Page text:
At the Dax Group Wirecard, key questions remain unanswered after the conclusion of a special audit into serious allegations of forgery of the balance sheet.
In its report on the financial years 2016 to 2018, published on Tuesday, the accounting firm KPMG reported that essential documentation was missing – mainly on the business with third-party companies that make payments on behalf of Wirecard. For this reason, the KPMG auditors were not able to determine whether the corresponding transactions corresponded to real sales. “In this respect, there is an obstacle to investigation,” the paper states. Explicitly mentioned in the report are payments to trustee accounts amounting to ONE billion euros, which remained unclear whether they actually came from Wirecard business partners.
Investors on the Frankfurt Stock Exchange reacted with shock. The stock temporarily slipped as high as 28.5 percent to EUR 94.46, but was able to recover somewhat recently. Wirecard CEO Markus Braun, however, sees his rapidly growing company relieved: “The allegations have not been confirmed in all respects,” said the manager. “There is no need for correction of our balance sheets.” In a conference call, he insisted that KPMG had “clearly found no evidence” of the allegations.
The company, which is based in the Munich suburb of Aschheim, earns its money mainly from the processing of electronic and digital payments at cash registers and on the Internet. The reason for the special audit was a series of reports by the London Financial Times, which had put Wirecard in trouble last year: Wirecard is alleged to have artificially increased sales with the help of illegal sham bookings, especially in business with third-party companies in Dubai, the Philippines and Singapore. The FT accused Wirecard of contributing half of sales and the majority of profits.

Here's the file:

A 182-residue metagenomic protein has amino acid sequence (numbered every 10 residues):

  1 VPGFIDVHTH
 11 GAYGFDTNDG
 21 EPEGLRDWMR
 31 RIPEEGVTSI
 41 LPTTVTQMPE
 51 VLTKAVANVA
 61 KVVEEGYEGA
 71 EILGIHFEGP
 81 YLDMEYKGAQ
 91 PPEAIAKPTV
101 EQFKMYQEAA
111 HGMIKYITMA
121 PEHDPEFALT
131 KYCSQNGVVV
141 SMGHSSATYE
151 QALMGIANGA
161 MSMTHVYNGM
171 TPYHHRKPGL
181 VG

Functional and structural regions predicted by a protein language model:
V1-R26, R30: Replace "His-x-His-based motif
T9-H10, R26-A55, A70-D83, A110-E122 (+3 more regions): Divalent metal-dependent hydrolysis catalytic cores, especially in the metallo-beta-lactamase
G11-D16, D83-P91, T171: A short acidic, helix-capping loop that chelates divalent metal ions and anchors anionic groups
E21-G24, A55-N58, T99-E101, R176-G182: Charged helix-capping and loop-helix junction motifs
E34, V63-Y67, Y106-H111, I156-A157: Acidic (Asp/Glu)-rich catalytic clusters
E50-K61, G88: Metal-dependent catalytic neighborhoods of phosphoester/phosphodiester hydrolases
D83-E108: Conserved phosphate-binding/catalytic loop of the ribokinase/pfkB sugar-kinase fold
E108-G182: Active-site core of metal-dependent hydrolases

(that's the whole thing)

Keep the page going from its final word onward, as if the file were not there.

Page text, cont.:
The KPMG auditors complain that Wirecard AG “partially did not provide documents requested during the course of the investigation or only several months after the request”. And a third criticism is that the contracts with customers and partners were not visible to the auditors or were incomprehensible. KPMG doubts that the scope of the risks of the third-party business was “sufficiently recognizable” to investors.
Chief Executive Officer Braun said it was a “forensic investigation” in which the requirements were much higher than in the regular audit. “Forensic” means that auditors are specifically looking for fraud claims. Unlike regular audits, for which the internal documents of the audited company are sufficient, the auditors also take a look at external documents in order to check the plausibility of the transactions.
According to KPMG, the third-party companies did not provide the requested documents – unlike a public prosecutor, auditors have no right of access to the file. The third-party business ran through two subsidiaries, Wirecard UK & Ireland and Cardsystems Middle East, and the incoming payments were managed by an unnamed trustee who has not worked for Wirecard since last October. According to KPMG, there were deposits of one billion euros in the escrow accounts, which are unclear whether they actually came from the Wirecard partner companies. The ex-trustee did not respond to requests for comment.
In the report, KPMG also criticises Wirecard’s lack of precautions to prevent possible manipulation: “In this context, KPMG does not consider that the internal controls established are sufficiently sufficient to fully ensure the level and existence of revenues during the investigation period.” Chief Executive Officer Braun said that these shortcomings were known and would be rectified: “We are massively adapting the structures.”
The publication of the balance sheet for 2019 will now be delayed until May. Wirecard had already postponed this date once. Even when the KPMG report was published, the company did not meet its own deadlines. The auditors blamed Wirecard for the delay.